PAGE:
Home » congress » New thoughts about election reform – Part III of a series

New thoughts about election reform – Part III of a series

Under the title link is a handy summary of the Carter-Baker report.

This report will be debated in the next few weeks and months as Congress and the states decide whether to implement its recommendations. The year 2006 – and mid-term elections – is just around the corner. Voting is one of the most sacred rights and responsibilities of every citizen who’s eligible.

I remember the first time I voted at a long open table on a paper ballot. At that time in my southwestern state, Republicans had a very hard time even fielding a slate of candidates. As I got more active in the League of Women Voters (a nonpartisan organization), I became convinced it was not good to have a “one-party” state. So I wished the Republicans well. Little did I know how that would turn out! Now it is again a one-party state, the OTHER party. I am no longer nonpartisan. Can’t afford it . . .

As I have surfed around the internet looking for information about voting issues, here are some on-going questions that need more study. I have included a representative sample of links that were helpful to me. What do you think?

  • A D.C. resident points out that the Carter-Baker proposal does nothing to fix the disenfranchisement of voters in the District of Columbia. My question: will fixing this require a constitutional amendment?
  • Voting for people with disabilities needs to remain protected. Visit this “Access for the Blind” site about Pre 2004 election evaluation of voting machines for people with disabilities. “HAVA,” the recently implemented Help America Vote Act commits to such protections. My question: how well do ADA activists feel that HAVA is working?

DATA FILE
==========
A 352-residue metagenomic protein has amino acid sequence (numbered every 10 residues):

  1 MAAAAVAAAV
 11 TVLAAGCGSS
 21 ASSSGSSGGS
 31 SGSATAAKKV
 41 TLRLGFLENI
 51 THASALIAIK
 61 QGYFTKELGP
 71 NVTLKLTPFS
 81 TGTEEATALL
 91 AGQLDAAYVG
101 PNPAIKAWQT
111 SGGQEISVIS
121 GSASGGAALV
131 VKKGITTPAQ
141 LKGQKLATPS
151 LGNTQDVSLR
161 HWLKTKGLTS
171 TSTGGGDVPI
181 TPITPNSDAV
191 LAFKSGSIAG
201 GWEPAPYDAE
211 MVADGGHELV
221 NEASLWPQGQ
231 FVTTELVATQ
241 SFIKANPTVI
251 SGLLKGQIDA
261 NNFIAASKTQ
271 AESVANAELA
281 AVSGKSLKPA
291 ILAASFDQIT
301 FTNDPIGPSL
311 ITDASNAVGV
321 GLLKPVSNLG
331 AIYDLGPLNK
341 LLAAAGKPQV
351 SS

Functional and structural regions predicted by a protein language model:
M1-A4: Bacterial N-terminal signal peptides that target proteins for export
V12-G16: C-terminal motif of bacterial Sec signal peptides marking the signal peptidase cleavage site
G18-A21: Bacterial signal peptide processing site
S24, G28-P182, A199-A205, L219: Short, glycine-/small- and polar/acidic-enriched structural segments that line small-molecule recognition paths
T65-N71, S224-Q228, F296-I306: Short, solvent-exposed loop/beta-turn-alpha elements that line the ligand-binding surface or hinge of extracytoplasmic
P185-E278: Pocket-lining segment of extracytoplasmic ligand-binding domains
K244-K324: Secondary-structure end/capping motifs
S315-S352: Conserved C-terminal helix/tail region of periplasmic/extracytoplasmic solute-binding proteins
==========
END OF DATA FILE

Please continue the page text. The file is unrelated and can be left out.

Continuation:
• Low voter turnout may be a myth. Here is a good list of frequently asked questions about this issue. And this graph may be helpful. My question: how well does the United States stack up against other democracies in voter participation?
  • Absentee and overseas voting is covered at this very good Alternet post. My question: what is the effect of late breaking news on how people vote?
  • National security and ID cards may disenfranchise many voters. The Washington Post covers this issue here. My question: Is this the first step in an effort to implement national ID cards, with their potential for loss of civil liberties?
  • This site wants to abolish the Electoral College. If you want to know how the Electoral College works, Look here. My question: What would be the cost of going from a republic to a truly representative democracy; what would be the outcome of “choosing the best ad campaign”, for example?
  • Republicans court minorities, or do they? This article from Puerto Rico sheds light on how that territory felt about the issue. My question: how did the Democratic party lose the loyalty of minority voters, and how do we get it back?
  • Finally, here is an interesting Generation gap/Youth vote site. My question: is there really a generation gap, or was that a political party-created myth?

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